Stars are seen in the same relative positions year after year. They provided early astronomers with a reference system for measuring the motions of planets ("wandering stars"), the Moon, and the Sun. The apparent westward rotation of the celestial sphere is caused by the daily eastward rotation of the Earth, and the Sun's apparent motion among the stars is the result of the Earth's annual orbit around the Sun.

Positions, Motions, and Distances. With the construction of larger telescopes it was found that stars are not precisely "fixed." They move at various speeds, measured as changes of direction in fractions of a second of arc per year, where one second of arc is the angular size of a pinhead 183 m (200 yd) away. For all practical purposes most of the faint stars may be regarded as truly fixed as viewed from Earth. They are used as a reference frame for the minute motions of nearby stars, known as proper motion.

Parallax is another apparent motion of nearby stars. It is caused by the Earth's orbit around the Sun. That is, a star seems to shift first one way, then the other, as the Earth moves from 150 million km (93 million mi) on one side of the Sun to 150 million km on the other side. Stellar parallax can be used to determine astronomical distance. If the shift is 1 second of arc each way, the star is about 32 million million km (20 million million mi) from an observer. This distance is called the parsec and is equal to 3.26 light-years, a light-year being the distance that light travels in one year.

Brightness and Luminosity. Star brightness was first estimated by eye, and the brightest stars in the sky were described as "stars of the first magnitude." Later the magnitude scale was defined more accurately: 6th magnitude stars are just 1/100 as bright as 1st magnitude stars; 11th magnitude stars are 1/100 as bright as 6th magnitude, and so on. The magnitude scale is logarithmic. That is, each magnitude corresponds to a factor of 1/2.54, because (1/2.54)5 = 1/100.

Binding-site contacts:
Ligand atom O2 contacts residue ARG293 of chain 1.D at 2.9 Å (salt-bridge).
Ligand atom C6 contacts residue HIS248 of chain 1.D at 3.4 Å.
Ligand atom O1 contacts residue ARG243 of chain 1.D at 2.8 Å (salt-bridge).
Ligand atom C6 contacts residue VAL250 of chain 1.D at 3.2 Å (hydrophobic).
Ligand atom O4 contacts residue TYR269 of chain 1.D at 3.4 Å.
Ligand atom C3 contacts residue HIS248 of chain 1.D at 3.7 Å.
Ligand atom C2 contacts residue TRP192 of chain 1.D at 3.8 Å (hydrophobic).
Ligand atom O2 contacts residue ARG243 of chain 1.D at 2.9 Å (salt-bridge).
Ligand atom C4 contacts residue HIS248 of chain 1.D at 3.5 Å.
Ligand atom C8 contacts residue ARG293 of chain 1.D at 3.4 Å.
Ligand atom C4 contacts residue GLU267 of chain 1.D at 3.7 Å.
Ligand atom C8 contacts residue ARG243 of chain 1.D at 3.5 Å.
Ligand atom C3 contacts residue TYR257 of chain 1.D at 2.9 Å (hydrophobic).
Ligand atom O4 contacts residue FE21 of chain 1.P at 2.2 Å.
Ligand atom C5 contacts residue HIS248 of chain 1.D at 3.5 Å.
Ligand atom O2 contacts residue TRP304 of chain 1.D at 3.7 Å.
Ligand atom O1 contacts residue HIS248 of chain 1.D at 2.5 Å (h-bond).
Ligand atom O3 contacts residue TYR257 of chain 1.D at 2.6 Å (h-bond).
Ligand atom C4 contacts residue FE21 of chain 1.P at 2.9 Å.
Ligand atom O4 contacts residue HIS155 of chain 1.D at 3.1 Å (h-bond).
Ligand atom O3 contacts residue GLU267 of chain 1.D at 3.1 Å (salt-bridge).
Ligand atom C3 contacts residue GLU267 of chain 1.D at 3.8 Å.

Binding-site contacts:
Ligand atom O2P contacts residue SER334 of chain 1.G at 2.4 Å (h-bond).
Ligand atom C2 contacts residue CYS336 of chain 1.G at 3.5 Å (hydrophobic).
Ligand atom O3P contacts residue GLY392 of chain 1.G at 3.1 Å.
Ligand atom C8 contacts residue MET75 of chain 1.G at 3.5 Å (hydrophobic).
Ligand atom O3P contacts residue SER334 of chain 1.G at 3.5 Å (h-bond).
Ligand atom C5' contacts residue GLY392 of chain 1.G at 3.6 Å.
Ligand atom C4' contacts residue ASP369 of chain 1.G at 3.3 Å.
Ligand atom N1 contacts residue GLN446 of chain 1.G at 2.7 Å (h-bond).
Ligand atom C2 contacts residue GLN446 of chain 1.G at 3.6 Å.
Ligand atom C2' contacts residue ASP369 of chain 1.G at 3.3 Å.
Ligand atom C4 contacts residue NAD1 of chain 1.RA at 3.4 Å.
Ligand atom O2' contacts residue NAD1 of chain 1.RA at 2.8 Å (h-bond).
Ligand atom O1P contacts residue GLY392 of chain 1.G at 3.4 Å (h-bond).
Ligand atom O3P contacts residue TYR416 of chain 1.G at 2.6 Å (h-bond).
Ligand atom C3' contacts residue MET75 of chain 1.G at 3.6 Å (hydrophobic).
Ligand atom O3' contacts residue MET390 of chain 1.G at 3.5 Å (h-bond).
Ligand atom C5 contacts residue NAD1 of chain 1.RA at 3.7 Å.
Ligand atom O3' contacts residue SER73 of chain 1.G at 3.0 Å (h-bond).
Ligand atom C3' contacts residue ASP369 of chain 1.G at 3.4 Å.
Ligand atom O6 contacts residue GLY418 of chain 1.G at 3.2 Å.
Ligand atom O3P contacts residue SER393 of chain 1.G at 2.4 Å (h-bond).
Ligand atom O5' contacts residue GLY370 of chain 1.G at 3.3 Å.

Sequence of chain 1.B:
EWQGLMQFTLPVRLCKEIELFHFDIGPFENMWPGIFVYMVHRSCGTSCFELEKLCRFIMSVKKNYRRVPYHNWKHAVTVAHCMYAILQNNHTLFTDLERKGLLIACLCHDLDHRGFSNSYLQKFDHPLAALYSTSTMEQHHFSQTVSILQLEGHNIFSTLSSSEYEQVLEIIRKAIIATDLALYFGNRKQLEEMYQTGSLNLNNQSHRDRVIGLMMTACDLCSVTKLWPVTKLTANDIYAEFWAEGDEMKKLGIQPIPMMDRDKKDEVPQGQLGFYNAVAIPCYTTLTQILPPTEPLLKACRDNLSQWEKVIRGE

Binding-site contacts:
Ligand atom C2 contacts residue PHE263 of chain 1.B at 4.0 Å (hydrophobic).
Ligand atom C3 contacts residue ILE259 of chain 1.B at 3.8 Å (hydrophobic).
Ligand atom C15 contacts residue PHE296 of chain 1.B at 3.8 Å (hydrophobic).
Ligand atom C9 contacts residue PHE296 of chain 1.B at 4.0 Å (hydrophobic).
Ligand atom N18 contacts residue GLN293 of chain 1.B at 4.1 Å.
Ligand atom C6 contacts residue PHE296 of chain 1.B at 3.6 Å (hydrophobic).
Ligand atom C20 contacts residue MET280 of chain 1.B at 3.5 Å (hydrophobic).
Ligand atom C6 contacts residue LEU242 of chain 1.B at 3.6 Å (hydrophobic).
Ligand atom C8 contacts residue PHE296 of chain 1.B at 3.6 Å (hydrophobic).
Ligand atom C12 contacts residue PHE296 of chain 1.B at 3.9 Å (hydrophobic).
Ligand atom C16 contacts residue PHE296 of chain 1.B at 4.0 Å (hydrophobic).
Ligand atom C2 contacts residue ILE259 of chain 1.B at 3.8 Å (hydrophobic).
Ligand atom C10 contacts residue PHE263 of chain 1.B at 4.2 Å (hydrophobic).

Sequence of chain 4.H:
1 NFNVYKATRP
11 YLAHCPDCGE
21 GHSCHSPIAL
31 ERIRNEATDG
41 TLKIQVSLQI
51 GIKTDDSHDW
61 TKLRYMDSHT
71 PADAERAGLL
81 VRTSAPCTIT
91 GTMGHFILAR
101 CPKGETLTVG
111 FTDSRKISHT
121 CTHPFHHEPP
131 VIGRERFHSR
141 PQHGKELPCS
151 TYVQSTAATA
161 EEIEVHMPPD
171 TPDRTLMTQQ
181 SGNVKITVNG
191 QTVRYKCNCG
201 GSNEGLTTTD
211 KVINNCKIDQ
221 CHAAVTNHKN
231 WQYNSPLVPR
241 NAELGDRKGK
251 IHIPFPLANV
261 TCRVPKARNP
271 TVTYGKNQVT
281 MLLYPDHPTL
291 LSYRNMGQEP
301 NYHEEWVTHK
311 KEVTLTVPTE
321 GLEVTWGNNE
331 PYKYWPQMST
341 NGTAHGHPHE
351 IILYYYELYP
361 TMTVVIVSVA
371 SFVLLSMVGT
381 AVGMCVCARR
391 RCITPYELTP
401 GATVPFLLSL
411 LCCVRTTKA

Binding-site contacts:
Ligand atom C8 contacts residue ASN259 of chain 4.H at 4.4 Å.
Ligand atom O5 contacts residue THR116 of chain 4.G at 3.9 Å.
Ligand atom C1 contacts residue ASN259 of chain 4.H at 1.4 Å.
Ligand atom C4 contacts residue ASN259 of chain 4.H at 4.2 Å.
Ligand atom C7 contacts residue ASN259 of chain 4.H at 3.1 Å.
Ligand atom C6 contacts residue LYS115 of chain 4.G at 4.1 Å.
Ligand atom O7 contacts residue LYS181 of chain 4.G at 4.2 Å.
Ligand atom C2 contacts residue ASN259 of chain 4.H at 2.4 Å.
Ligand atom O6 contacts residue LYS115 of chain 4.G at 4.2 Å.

Photographs are also used to measure star brightness. With the emulsions available in the early 1900s a blue star that appeared to the eye to have the same brightness as a red star photographed much brighter, because the emulsions were much more sensitive to blue light than to red. Because of this variation, two magnitude scales came into use: visual magnitude (mv) and photographic magnitude (mp). The difference for any one star, of photographic magnitude minus visual magnitude mp - mv , measures the color of that star - positive for red stars, negative for blue.

By using filters and special emulsions, astronomers soon had several other magnitude scales, including ultraviolet and infrared. When photoelectric detectors were introduced, the brightnesses of stars were measured with a photoelectric photometer at the focus of a telescope. Standard colors (wavelengths) of light were adopted, and the symbols (Ts = 30,000 K mv and mp that had been used for visual magnitude and photographic magnitude were changed to V and B, with U for the ultraviolet scale and several other letters for infrared scales.

Measuring the brightness of a star on any of these scales is complicated by the Earth's atmosphere, which absorbs more light when a star is near the horizon. It also absorbs different amounts of the different colors and can change during the night because of changing dust or moisture in the air. Nevertheless, by comparing a star with a standard at the same height above the horizon, astronomers using photoelectric photometers can measure U, B, and V magnitudes with an accuracy of 0.01 magnitude.

Such photometry has provided a great deal of information regarding the temperatures and energy output of stars, but it does not give the total energy output. Each measurement (U, B, V) gives only a fraction of the star's light reaching the Earth. Even if the measurements are combined, they give only the part that is not absorbed as it passes through the Earth's atmosphere. The atmosphere absorbs all light of short wavelengths below ultraviolet and many of the long wavelengths above red. A theoretical correction can be made, based on the star's temperature, to give a "bolometric" magnitude, mb, adding the energy absorbed by the atmosphere. True bolometric magnitudes, however, are measured only from rockets and spacecraft outside the Earth's atmosphere.

From parallax-distance measurements it is possible to calculate the absolute bolometric magnitude, or luminosity, of a star, a measure of its brightness relative to the Sun if it were at the Sun's distance from Earth. It has been found that some stars (giants) are 100,000 times more luminous than the Sun, and one supergigantic star - discovered in 1997 near the center of our Galaxy - is several million times more luminous. Others ( white dwarfs) are 1,000 times less luminous.